Walking the streets of the Hanoi’s Old Quarter, one can easily begin to question the economic viability of the area’s commercial pattern. That is, how can multiple stores that sell the exact same products coexist in such a densely concentrated arena? Why do traders with the same goods choose to locate next to each other? Through a literature review of the history of Hanoi’s Old Quarter as well as a case study of the vendors on Lan Ong Street, I examine the purpose and the functionality of the Old Quarter’s spatial structure. I find that the vendors in the Old Quarter have more or less maintained the feudal-era guild structure and social networks of the Old Quarter that was formed over 1,000 years ago. I also find that vendors in the Old Quarter benefit from the localization externalities of agglomeration- input sharing, knowledge spillovers and labor pooling. Further, the extent to which the externalities of agglomeration are practiced are determined by the strength of social bond between the vendors on a particular street within the Old Quarter. On Lan Ong Street, I find that there exists a positive and cumulative feedback effect between the amount of social capital between the vendors on the street and the visibility of localization externalities.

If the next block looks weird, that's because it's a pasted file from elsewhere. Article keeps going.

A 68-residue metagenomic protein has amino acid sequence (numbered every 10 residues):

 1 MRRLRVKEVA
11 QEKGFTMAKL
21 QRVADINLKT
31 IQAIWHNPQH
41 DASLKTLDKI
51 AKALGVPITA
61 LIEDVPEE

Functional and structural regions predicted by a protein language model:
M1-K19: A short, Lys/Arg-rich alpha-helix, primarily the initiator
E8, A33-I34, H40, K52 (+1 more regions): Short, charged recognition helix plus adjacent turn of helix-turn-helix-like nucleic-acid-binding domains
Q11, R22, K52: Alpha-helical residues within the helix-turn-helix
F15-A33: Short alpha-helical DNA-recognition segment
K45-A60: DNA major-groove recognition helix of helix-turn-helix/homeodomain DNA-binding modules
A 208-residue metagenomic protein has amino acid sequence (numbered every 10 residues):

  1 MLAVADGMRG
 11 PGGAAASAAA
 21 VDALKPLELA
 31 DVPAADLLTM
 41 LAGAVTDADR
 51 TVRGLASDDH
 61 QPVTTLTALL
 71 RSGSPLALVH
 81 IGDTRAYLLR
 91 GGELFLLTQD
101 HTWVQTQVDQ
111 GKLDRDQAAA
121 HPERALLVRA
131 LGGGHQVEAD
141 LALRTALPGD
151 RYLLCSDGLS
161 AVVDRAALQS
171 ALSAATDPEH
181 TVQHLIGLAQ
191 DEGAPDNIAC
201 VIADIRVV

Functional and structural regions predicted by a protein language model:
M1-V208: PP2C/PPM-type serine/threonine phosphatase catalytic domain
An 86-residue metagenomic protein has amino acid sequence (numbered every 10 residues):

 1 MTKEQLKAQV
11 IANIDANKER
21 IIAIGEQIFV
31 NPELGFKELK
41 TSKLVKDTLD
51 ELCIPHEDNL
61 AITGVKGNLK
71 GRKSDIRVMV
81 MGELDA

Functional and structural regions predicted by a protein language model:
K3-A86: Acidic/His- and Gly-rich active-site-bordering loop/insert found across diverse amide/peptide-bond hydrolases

Asian Studies | Entrepreneurial and Small Business Operations | Organizational Behavior and Theory
Weiner, Daniel, "Commercial Patterns and Spatial Networks in Hanoi’s Old Quarter: A Case Study of Vendors on Lan Ong Street" (2011). Independent Study Project (ISP) Collection. Paper 1060.